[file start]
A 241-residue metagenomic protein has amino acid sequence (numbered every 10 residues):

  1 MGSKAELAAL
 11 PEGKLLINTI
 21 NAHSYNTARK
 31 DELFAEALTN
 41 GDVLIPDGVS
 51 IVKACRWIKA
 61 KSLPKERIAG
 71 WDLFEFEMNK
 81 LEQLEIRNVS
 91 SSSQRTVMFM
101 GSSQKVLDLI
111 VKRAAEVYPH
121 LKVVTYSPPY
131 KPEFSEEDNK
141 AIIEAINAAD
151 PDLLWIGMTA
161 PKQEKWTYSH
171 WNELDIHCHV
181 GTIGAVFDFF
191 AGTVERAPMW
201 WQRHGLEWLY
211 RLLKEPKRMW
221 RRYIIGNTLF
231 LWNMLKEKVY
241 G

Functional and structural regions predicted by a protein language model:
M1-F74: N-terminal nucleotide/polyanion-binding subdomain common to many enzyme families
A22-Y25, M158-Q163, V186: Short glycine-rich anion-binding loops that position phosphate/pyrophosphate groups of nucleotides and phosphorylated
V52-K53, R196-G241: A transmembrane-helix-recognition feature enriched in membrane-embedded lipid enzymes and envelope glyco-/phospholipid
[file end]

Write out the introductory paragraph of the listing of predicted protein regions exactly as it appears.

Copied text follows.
A 241-residue metagenomic protein has amino acid sequence (numbered every 10 residues):